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Type identifier management and object factories

P: n/a

In Andrei Alexandrescu's book _Modern C++ Design_, Chapter 8 ("Object
Factories"), Section 8.4 ("Type Identifiers"), he states:
The only problem that remains is the management of type identifiers.
Still, adding type identifiers requires a fair amount of dicipline
and centralized control. [...]

The only conclusion that can be drawn here is that type identifier
management is not the business of the object factory itself.
Because C++ cannot guarantee a unique, persistent type ID, type ID
management becomes an extra-linguistic issue that must be left to
the programmers.
This strikes me as overly pessimistic. It seems to me that one could
use the address of a static variable defined within a new block, all
within a macro:
#define FACTORY_REGISTER(fn, cb) \
do { \
static int foo = 42; \ <- foo's address is unique
fn(&foo, cb); \
} while(0)
Quoting ISO/IEC C++ 14882:2003, 3.7.1 (4):

If an object of static storage duration has initialization [...],
it shall not be eliminated even if it appears to be unused [...]
On non-pathological platforms where there is an integer size large
enough to hold this pointer value, it could simply convert it, and use
it, for efficiency. For more portability, though, I see no reason that
stringification of this value would not work. The block scope will
prevent collisions with another 'foo'.

I'd appreciate it if somebody could tell me specifically why this (or a
related derivation of it) is a bad idea. It would seem to be a fairly
obvious strategy, but I spend most of my time doing systems programming
in C, so that certainly colors my thinking on the matter.
Thanks,
Mark F. Haigh
mf*****@sbcglobal.net

Jul 22 '05 #1
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"Mark F. Haigh" <mf*****@sbcglobal.ten> wrote in message
news:YY****************@newssvr21.news.prodigy.com ...

In Andrei Alexandrescu's book _Modern C++ Design_, Chapter 8 ("Object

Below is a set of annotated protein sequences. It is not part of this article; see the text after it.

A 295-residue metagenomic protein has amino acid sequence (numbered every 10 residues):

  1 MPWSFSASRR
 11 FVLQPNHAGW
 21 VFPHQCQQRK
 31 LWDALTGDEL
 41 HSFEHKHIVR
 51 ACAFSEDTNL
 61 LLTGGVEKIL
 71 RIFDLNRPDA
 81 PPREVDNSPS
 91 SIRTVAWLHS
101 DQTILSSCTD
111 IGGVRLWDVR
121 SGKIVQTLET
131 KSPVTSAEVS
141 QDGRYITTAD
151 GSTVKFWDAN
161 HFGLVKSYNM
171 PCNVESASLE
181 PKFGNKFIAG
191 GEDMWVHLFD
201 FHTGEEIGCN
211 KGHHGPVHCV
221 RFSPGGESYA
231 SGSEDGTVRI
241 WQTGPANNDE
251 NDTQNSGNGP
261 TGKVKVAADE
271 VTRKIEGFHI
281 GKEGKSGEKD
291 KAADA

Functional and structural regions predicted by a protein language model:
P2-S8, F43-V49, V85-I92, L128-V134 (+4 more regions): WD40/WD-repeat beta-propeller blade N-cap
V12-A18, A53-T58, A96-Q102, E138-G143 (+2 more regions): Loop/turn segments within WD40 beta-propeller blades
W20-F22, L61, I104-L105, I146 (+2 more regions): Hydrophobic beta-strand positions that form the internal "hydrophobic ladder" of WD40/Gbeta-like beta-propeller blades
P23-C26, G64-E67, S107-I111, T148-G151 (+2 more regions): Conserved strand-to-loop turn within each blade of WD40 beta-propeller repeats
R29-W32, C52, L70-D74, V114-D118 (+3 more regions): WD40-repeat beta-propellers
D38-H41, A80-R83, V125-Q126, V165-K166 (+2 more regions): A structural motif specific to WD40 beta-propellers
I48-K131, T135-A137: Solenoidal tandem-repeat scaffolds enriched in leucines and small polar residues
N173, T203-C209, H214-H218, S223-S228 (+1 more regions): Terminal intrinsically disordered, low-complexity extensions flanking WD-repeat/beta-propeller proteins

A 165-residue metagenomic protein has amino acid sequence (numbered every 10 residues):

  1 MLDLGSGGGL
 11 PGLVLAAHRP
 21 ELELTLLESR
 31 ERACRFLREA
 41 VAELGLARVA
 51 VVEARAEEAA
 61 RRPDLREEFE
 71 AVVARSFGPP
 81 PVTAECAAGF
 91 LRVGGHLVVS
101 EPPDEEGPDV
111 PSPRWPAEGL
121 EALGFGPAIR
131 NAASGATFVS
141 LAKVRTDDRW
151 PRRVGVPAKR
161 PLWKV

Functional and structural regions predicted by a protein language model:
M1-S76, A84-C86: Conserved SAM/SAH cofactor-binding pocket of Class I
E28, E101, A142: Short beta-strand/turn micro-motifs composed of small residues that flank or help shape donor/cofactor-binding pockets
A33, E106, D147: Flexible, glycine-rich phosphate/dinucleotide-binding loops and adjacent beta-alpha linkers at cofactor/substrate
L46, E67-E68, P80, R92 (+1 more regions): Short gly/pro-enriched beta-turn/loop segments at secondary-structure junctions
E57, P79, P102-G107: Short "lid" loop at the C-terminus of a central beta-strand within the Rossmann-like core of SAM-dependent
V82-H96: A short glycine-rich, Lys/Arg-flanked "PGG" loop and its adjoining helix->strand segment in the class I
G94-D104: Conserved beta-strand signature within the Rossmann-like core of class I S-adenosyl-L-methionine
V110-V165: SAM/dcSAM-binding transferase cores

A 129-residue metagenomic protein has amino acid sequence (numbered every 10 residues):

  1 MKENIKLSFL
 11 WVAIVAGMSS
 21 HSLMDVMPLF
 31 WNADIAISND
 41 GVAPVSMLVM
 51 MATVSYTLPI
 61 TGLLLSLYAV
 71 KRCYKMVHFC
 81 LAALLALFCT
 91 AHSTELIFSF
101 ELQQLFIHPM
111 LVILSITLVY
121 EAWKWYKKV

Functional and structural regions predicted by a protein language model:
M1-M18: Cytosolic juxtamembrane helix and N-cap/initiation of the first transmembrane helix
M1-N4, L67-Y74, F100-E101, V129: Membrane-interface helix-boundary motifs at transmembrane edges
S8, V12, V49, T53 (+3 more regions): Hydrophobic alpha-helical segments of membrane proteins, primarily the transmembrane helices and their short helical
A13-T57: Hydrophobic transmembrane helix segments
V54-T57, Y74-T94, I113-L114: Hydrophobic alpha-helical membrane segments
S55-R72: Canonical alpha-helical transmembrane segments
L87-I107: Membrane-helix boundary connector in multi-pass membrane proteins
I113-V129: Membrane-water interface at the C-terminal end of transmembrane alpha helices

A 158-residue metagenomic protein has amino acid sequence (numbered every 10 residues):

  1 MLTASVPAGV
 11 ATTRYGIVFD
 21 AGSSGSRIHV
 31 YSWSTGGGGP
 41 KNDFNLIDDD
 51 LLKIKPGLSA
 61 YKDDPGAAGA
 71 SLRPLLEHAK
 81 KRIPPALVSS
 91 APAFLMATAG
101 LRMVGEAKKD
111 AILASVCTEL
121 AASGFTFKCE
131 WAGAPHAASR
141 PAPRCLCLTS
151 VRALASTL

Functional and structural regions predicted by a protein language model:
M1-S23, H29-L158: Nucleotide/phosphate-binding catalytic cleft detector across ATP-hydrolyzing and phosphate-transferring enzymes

Factories"), Section 8.4 ("Type Identifiers"), he states:
The only problem that remains is the management of type identifiers.
Still, adding type identifiers requires a fair amount of dicipline
and centralized control. [...]

The only conclusion that can be drawn here is that type identifier
management is not the business of the object factory itself.
Because C++ cannot guarantee a unique, persistent type ID, type ID
management becomes an extra-linguistic issue that must be left to
the programmers.
This strikes me as overly pessimistic. It seems to me that one could
use the address of a static variable defined within a new block, all
within a macro:
#define FACTORY_REGISTER(fn, cb) \
do { \
static int foo = 42; \ <- foo's address is unique
fn(&foo, cb); \
} while(0)
Quoting ISO/IEC C++ 14882:2003, 3.7.1 (4):

If an object of static storage duration has initialization [...],
it shall not be eliminated even if it appears to be unused [...]
On non-pathological platforms where there is an integer size large
enough to hold this pointer value, it could simply convert it, and use
it, for efficiency. For more portability, though, I see no reason that
stringification of this value would not work. The block scope will
prevent collisions with another 'foo'.

I'd appreciate it if somebody could tell me specifically why this (or a
related derivation of it) is a bad idea. It would seem to be a fairly
obvious strategy, but I spend most of my time doing systems programming
in C, so that certainly colors my thinking on the matter.


I'm not 100% sure that the approach you used is legal, but it really doesn't
matter. One could generate unique IDs by allocating objects dynamically and
using the pointers as keys. However, these approaches do not portably
generate _persistent_ ids, which is what Alexandrescu desired. Note that
one of his issues with using typeid(class).name() for this purpose was that
the string value is not guaranteed to be the same every time the application
is run. There may be non-portable ways to work around this, but he is
primarily interested in a portable approach.

--
David Hilsee
Jul 22 '05 #2

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